Simko, Ismail Agha

   Ismail Agha Simko was considered by many a notorious Iranian Kurdish adventurer and tribal chief par excellence. For some others, however, he was a nascent Kurdish nationalist who established an autonomous Kurdish government in the area south and west of Lake Urumiya in northwestern Iran for much of the period from 1918 to 1922. To do so, he created a strong army that for several years proved superior to government troops and on numerous occasions actually defeated them. For a short period Simko even formed a cross-border alliance with Sheikh Taha of Nehri in Turkish Kurdistan and was in contact with other Kurdish nationalist leaders in Iraq and Turkey.
   Simko exploited the instability of the frontier region at the end of World War I to build his power. At one time or another, he took aid from Russia and the Soviet Union, Turkey, Great Britain, and Iran. In March 1918, Simko also treacherously killed his guest, the Assyrian leader Mar Shimun. (The Assyrians had fled from their mountainous home in Hakkari in Turkey and settled in the region claimed by Simko.) By February 1920, however, Iranian government forces temporarily defeated him, chased him into exile, but then gave him clemency. Soon Simko was building an even greater force. He was at the height of his power in 1921 and even published a newspaper in Sawdj-Bulak (Mahabad).
   Many Kurds feared and disliked Simko, however, and on 9 August 1922 he was dealt a sharp defeat by the Iranian government, from which he never really recovered. He spent his remaining years trying to regain his former position, moving from Iraq to Turkey while mending fences with Sheikh Taha of Nehri and Sheikh Mahmud Barzinji. In the spring of 1925 Simko returned to Iran and replaced Amr Khan, his rival, as the chief of the Abdui Shikak tribe. Soon he was again in open rebellion. When half of his troops defected to Amr Khan, however, Reza Khan's modern government troops easily defeated him. In 1930, the government tricked him into returning to Iran and killed him in an ambush, a fate also suffered in 1924 by his brother Jafar Agha and subsequent Kurdish Iranian leaders such as Abdul Rahman Ghassemlou in 1989.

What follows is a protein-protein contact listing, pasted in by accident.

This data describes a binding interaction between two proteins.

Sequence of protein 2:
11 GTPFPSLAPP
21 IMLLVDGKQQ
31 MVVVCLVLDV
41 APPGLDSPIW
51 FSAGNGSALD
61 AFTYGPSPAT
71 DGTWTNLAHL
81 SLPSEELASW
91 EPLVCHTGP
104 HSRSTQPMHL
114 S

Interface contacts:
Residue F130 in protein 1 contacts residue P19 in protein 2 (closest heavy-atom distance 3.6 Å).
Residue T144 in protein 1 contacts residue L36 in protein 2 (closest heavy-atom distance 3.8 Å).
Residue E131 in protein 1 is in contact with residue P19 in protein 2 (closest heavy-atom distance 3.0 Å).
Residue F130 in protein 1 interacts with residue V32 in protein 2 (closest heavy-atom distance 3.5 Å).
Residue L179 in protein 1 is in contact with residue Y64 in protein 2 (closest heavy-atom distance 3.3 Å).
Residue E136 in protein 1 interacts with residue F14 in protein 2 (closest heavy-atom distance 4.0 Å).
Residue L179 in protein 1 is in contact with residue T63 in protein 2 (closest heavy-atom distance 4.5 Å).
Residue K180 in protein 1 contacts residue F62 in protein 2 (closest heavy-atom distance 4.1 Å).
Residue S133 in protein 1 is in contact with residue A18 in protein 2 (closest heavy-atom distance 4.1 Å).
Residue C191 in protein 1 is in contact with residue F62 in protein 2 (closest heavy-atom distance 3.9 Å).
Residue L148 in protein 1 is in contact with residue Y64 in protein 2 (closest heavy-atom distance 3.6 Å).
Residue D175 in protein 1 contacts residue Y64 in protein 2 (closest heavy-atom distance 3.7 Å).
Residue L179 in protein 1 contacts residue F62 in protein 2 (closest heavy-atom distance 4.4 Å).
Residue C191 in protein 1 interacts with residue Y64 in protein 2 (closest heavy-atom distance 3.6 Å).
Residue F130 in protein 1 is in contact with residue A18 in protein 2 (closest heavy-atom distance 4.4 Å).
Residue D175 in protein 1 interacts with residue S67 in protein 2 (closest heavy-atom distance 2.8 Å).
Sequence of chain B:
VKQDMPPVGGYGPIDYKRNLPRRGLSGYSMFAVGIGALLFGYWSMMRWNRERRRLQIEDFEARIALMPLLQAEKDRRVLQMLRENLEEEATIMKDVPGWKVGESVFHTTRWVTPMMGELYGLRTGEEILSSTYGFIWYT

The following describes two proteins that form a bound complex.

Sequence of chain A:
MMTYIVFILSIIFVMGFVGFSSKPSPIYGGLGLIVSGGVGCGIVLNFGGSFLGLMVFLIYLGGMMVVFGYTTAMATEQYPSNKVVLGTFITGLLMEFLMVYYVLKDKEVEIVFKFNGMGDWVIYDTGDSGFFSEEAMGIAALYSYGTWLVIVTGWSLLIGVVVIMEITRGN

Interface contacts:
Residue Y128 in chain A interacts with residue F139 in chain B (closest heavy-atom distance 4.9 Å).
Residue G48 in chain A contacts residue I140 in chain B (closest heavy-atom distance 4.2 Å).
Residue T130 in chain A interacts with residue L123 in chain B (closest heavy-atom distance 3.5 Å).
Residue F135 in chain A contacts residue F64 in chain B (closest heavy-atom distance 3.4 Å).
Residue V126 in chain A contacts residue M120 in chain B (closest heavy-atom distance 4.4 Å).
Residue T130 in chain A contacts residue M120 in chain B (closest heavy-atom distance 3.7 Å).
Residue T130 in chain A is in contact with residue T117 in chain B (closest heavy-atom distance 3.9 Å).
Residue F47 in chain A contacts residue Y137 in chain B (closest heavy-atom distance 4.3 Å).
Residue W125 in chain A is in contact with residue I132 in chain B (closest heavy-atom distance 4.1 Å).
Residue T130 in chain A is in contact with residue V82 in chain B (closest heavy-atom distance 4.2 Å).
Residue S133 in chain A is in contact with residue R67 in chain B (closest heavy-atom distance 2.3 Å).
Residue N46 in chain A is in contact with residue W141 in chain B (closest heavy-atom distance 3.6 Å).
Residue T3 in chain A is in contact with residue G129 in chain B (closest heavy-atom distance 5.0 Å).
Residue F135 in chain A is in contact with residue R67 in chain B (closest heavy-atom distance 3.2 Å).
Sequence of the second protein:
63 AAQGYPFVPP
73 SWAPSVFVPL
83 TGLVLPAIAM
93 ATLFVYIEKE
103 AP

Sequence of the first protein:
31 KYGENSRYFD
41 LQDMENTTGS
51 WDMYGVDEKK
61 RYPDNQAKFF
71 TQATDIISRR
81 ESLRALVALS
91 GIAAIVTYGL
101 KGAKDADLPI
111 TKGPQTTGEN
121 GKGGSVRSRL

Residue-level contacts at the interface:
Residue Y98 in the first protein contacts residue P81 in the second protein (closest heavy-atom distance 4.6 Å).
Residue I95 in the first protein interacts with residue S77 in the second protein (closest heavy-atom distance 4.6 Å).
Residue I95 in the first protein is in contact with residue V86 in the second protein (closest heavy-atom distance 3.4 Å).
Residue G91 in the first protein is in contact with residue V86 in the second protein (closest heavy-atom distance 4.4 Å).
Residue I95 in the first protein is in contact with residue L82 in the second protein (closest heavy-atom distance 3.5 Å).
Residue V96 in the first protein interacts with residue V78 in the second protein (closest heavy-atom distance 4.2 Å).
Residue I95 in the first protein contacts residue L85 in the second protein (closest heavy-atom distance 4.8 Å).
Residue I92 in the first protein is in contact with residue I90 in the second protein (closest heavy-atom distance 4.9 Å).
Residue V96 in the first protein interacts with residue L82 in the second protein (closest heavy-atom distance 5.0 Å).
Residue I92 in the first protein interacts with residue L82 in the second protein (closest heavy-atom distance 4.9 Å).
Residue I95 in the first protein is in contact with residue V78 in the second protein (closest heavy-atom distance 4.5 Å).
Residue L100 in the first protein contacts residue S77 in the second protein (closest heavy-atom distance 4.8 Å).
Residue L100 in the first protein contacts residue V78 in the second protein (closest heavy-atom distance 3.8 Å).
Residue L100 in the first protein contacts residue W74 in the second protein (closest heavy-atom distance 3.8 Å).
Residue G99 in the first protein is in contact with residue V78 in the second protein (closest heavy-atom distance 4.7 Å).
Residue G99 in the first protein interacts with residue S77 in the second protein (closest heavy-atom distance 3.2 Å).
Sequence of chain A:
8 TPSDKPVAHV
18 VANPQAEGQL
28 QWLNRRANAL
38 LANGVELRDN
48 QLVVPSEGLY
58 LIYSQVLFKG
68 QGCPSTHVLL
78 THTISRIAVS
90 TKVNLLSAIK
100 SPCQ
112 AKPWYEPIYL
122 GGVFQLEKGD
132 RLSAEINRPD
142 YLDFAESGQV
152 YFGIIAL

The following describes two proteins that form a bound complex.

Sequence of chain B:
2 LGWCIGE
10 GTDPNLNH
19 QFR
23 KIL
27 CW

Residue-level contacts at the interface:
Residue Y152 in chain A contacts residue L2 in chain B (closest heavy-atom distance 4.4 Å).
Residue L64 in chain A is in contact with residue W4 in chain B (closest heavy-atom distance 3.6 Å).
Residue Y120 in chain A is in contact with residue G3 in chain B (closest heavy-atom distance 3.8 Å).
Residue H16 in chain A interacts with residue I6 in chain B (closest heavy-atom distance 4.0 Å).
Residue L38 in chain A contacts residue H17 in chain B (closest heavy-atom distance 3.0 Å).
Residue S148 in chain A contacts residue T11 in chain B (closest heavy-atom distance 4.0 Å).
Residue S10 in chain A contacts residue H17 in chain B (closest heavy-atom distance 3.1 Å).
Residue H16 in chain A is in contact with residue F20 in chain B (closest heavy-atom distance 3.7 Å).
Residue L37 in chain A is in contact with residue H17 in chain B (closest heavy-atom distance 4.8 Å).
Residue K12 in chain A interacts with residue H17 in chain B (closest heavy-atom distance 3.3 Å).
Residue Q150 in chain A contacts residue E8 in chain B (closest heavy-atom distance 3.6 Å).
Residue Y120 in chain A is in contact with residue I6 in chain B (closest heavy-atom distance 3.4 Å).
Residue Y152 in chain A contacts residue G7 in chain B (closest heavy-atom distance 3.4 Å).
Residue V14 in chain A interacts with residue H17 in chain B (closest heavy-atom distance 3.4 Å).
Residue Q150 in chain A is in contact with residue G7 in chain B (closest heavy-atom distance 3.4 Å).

Simko's main strength and weakness was the Kurdish tribal system. While he was in ascendance, the tribes gave him a great deal of support, which, however, quickly melted away as soon as he was defeated. In retrospect, Simko had neither clear nationalist goals nor any political party organizational base to support him. He remained at heart a tribal leader who had little but disdain for urban livers and sedentary nontribal peasants. In the end, Simko was defeated by the modernizing government of Reza Shah Pahlavi, which successfully sought to break tribal power and centralize the state. Nevertheless, after Abdul Rahman Ghassemlou and Qazi Muhammad, Simko was probably the best-known Iranian Kurdish leader during the 20th century. All three, however, ended up being killed by the Iranian government.

Historical Dictionary of the Kurds. .

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